Saturday, September 25, 2010

July 22nd in History

1298   Wars of Scottish Independence: Battle of Falkirk; King Edward I of England and his longbowmen defeat William Wallace the Guardian of Scotland, and his Scottish schiltrons outside the town.
 His exploits inspired Sir Walter Scott  to write Exploits and Death of William Wallace in part.  Descendant Randall Wallace wrote the screenplay for the 1995 movie Braveheart based on his life which won 5 Academy Awards.  The tower at left is a monument in William Wallace's honor.

1376    Rat Catcher's Day celebrating the story of the Pied Piper of Hamlin, as dated by Robert Browning in his poem.  The Brother's Grimm used the date of June 26, 1284, which is the date of celebration by the German city of Hamlin.  Hamlin has a major Rat Catcher festival every 25 years, and still employs an official Rat Catcher.  The pied Piper took his name from his coat and scarf which were half, red on one side, and half yellow.

1587   Colony of Roanoke: a second group of English settlers arrive on Roanoke Island to re-establish the deserted colony.  Originally part of the Virginia colony, the island is now part of North Carolina  Sir Walter Raleigh received the Charter for the colony from Queen Elizabeth I of England, "the Virgin Queen".  The document gave him ten years to get the colony established, for the purpose of getting New World riches for England, and a base from which to launch naval raids on Spanish treasure fleets.  Raleigh never visited his own colony, or the continent of North America.  He did eventually go to South America looking for 'El Dorado'.  The first expedition sent by Raleigh were all soldiers, veterans of military action in Ireland.  In a conflict with the local Native Americans, they captured and burned to death the tribal chief.  Sir Francis Drake rescued the expedition on his return from raiding, taking them back to England when their supply ship was overdue.  The second expedition of 115 to establish the colony included women, one of whom gave birth to Virginia Dare almost a month after the colonists arrived.  The Spanish Armada of 1588 interrupted aid being sent to the colonists; when help was sent, the captains of the two ships decided they would rather attack Spanish ships, but instead had their own cargoes taken, and returned to England. Because of the Anglo-Spanish War, no one returned to supply the colonists for three years.  When ships did return, the colony had disappeared, with their settlement not only abandoned but dismantled, suggesting their departure was neither violent nor hurried.  All that was left was the word Croatoan carved on a post, and the letters CRO on a tree. The Croatoan were the local Native American tribe.  The mystery has produced many theories, but no conclusive explanation for the disappearance.  Theories include the colonists being absorbed into local Native populations,  Indian massacres, a Spanish massacre, and cannibalism by the colonists.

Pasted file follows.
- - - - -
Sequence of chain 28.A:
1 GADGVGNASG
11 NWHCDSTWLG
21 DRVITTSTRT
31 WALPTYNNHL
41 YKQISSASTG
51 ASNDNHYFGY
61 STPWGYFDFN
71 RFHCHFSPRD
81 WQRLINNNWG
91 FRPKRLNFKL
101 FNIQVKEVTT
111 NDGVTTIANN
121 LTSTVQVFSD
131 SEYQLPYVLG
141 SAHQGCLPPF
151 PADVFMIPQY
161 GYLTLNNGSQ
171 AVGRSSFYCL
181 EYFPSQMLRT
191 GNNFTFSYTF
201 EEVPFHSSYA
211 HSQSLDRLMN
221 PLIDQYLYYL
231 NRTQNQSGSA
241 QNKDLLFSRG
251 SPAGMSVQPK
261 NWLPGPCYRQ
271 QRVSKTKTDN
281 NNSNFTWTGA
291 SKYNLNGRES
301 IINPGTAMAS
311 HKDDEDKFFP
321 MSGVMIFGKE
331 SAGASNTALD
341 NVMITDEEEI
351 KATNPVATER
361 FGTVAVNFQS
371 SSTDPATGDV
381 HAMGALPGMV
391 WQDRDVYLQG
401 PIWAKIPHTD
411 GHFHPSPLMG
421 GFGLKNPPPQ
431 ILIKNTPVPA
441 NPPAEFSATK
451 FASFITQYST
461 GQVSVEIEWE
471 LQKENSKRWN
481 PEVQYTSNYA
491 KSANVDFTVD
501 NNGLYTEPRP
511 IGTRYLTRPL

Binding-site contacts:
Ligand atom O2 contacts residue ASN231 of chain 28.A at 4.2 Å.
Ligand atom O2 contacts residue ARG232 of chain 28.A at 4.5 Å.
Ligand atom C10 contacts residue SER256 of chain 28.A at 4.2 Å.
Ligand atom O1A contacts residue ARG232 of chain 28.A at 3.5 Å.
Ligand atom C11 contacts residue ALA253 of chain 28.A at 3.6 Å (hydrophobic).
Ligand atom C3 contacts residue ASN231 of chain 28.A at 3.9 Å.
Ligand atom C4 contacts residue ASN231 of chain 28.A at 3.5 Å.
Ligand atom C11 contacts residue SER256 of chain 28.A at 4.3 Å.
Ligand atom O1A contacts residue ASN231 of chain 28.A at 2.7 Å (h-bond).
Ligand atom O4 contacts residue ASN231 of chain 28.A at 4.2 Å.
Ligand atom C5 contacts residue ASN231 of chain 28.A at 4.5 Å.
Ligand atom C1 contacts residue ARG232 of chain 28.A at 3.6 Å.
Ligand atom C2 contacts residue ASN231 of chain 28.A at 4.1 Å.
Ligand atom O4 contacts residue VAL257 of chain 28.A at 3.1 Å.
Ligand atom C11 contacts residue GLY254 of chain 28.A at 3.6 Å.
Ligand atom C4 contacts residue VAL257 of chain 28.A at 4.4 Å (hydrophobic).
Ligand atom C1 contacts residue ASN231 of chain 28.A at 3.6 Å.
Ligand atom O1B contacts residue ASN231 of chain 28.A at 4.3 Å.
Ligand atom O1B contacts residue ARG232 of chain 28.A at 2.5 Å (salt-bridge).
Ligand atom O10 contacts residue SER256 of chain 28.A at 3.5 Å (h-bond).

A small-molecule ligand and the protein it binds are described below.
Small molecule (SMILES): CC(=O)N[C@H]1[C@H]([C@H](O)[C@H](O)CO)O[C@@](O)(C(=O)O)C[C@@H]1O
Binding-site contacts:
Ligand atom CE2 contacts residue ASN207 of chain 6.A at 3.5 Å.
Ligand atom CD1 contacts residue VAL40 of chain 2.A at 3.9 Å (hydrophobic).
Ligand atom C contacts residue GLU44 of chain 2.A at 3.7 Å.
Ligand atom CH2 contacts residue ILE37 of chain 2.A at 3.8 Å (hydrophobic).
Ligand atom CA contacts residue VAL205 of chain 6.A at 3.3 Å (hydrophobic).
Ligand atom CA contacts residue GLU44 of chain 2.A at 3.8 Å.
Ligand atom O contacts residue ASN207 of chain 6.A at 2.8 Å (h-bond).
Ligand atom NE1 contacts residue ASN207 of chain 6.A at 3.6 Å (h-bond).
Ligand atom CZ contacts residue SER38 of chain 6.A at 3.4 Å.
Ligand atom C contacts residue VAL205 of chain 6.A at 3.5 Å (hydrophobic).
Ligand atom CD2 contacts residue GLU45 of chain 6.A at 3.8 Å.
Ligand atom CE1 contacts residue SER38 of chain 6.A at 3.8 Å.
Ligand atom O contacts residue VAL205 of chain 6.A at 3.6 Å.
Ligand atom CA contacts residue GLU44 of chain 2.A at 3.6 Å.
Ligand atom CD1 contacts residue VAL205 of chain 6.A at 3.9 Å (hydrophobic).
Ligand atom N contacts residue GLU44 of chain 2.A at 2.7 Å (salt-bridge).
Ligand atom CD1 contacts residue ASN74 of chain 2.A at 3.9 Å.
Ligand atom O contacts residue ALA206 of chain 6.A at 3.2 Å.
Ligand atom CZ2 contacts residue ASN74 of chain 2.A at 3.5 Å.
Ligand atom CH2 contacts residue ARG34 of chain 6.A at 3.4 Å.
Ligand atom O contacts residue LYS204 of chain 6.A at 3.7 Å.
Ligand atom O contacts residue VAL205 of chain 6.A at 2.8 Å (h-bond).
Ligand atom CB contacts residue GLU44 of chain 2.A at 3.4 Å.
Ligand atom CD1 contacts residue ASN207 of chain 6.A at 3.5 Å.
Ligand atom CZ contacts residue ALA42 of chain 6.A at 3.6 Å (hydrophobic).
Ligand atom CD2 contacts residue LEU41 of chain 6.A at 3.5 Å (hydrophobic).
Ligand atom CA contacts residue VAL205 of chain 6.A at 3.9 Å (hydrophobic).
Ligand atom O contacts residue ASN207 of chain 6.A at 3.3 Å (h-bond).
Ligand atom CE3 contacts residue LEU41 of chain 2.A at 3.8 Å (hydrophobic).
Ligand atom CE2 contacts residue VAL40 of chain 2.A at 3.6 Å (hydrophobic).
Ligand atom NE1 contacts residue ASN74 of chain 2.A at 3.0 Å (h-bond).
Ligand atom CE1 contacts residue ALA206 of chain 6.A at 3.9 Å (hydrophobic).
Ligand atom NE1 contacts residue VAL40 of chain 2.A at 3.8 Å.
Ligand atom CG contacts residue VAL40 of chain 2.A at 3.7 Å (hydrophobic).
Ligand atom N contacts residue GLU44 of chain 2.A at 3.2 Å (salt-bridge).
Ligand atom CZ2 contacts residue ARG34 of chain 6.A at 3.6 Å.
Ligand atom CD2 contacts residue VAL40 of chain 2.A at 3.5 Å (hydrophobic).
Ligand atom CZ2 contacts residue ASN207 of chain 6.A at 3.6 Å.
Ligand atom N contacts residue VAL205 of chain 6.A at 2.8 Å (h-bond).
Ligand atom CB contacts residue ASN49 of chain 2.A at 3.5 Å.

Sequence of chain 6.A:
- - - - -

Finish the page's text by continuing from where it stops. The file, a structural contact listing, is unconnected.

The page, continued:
1686   Albany, New York is formally chartered as a municipality by Governor Thomas Dongan, 2nd Earl of Limerick.  Before his sojourn to the New World, he had led an adventurous life, including having been Lieutenant-Governor of Tangiers.  Dongan had been a member of the Irish Parliament earlier in his life, and was responsible for convening the first representative assembly in New York.  This various traditions of representative government became a powerful impetus to the American Revolution.

1793  Sir Alexander Mackenzie reaches the Pacific Ocean becoming the first Euro-American to complete a transcontinental crossing of Canada. He marked the end of his journey by marking a stone.  Today the area is a park named in his honor.

1796   Surveyors of the Connecticut Land Company name an area in Ohio "Cleveland" after Gen. Moses Cleveland.  Cleveland was a part of the Connecticut convention that ratified the U.S. Constitution, and had been elected to the Connecticut Assembly.  That part of Ohio originally belonged to the new state of Connecticut.  The state of Connecticut sold the land to the Connecticut Land Company who surveyed it; he lead the surveying expedition and was a shareholder in the company.  Cleveland embodies many of the qualities of the patriots of the American Revolution; pictured, right.